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  • Amplia Therapeutics (ATX) has announced it has been granted a second orphan drug designation for its Focal Adhesion Kinase Inhibitor, AMP945, by the United States Food and Drug Administration (FDA)
  • The designation means Amplia will qualify for waived FDA fees, clinical trial protocol assistance and other incentives
  • AMP945 will be used to treat idiopathic pulmonary fibrosis (IPF), and if it secures U.S. regulatory clearance, it will qualify for seven years’ market exclusivity in FDA administered markets
  • Amplia intends to start a phase one clinical trial of AMP945 to progress into phase two clinical trials in cancer and IPF next year
  • The company’s share price received a big boost following the announcement, up 86.7 per cent with shares trading for 15.5 cents each at market close

Australian pharmaceutical company, Amplia Therapeutics (ATX) has announced it has been granted a second orphan drug designation for its Focal Adhesion Kinase Inhibitor (FAKi), AMP945, by the United States Food and Drug Administration (FDA).

The designation means Amplia will qualify for waived FDA fees, clinical trial protocol assistance and other incentives.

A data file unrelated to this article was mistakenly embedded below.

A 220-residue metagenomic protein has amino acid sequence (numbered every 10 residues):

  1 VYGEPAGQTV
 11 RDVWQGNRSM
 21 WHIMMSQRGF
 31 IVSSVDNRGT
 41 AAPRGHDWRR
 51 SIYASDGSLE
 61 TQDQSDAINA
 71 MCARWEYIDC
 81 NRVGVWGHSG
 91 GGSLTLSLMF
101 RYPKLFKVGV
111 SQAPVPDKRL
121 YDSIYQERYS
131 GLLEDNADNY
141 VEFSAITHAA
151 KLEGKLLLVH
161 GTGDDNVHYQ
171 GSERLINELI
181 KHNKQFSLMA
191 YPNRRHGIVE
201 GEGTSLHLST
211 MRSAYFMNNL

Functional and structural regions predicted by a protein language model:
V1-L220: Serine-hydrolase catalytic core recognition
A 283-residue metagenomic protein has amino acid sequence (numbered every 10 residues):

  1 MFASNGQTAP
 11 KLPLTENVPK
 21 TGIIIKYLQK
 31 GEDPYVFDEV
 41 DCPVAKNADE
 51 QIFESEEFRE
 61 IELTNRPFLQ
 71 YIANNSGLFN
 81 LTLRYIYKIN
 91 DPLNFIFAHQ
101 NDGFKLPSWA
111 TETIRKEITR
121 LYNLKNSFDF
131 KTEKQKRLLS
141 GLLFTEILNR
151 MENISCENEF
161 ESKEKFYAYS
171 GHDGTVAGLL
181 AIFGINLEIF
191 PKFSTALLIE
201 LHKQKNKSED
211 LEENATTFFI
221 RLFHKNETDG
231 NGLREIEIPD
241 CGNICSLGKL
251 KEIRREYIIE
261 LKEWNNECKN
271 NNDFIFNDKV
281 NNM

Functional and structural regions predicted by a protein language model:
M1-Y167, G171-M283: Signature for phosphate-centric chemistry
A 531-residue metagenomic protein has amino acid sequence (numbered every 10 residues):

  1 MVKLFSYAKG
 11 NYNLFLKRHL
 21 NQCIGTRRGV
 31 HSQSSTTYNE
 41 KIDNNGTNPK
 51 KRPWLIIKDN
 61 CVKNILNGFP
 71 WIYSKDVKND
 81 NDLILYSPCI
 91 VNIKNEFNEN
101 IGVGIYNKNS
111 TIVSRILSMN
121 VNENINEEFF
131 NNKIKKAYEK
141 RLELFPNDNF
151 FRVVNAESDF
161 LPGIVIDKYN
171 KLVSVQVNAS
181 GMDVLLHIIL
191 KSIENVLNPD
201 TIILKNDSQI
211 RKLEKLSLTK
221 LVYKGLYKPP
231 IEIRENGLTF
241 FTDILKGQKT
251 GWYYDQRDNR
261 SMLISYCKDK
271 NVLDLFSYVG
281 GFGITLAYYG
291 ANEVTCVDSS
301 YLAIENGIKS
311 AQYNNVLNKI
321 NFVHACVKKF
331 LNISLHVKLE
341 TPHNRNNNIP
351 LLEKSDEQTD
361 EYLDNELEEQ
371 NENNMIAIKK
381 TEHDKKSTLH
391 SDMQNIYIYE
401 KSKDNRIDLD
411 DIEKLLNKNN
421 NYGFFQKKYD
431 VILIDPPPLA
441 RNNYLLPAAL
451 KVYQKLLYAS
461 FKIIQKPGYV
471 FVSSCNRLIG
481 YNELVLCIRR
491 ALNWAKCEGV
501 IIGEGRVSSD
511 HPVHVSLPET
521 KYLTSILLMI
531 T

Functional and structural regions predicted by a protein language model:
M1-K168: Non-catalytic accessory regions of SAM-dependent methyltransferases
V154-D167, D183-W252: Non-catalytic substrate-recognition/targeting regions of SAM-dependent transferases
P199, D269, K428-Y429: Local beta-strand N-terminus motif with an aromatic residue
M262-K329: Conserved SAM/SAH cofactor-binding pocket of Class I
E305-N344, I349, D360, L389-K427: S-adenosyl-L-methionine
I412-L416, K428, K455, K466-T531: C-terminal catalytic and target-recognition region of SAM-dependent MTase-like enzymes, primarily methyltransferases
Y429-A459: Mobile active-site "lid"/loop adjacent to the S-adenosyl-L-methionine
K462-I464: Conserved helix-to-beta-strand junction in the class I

The AMP945 drug will be used to treat idiopathic pulmonary fibrosis (IPF), and if it secures U.S. regulatory clearance, it will qualify for seven years’ market exclusivity in FDA administered markets.

Amplia intends to start a phase one clinical trial of AMP945 in healthy volunteers later this year to confirm that it is well tolerated. The data from the trial will enable AMP945 to progress into phase two clinical trials in cancer and IPF patients next year.

“This Orphan Drug Designation for the use of AMP945 to treat patients with IPF provides further validation of the pipeline of opportunities we are putting in place for our proprietary FAK inhibitors.”

CEO and Managing Director, Dr John Lambert

What is idiopathic pulmonary fibrosis?

IPF is a disease caused by the progressive build-up of fibrotic tissue in a patients lungs, which is estimated to affect over three million people worldwide. The disease has a profound impact on a patient’s quality of life and a median survival of only three to five years if left untreated.

The two drugs that have been approved for the treatment of IPF (pirfenidone and nintedanib) are able to slow the progression of the disease by up to 50 per cent, but are not able to treat it.

In preclinical studies using the industry-standard chemically-induced (bleomycin) lung fibrosis model, AMP945 was able to both reduce and reverse the formation of fibrotic tissue in the lungs.

The company’s share price received a big boost following the announcement, up 86.7 per cent with shares trading for 15.5 cents each at market close.

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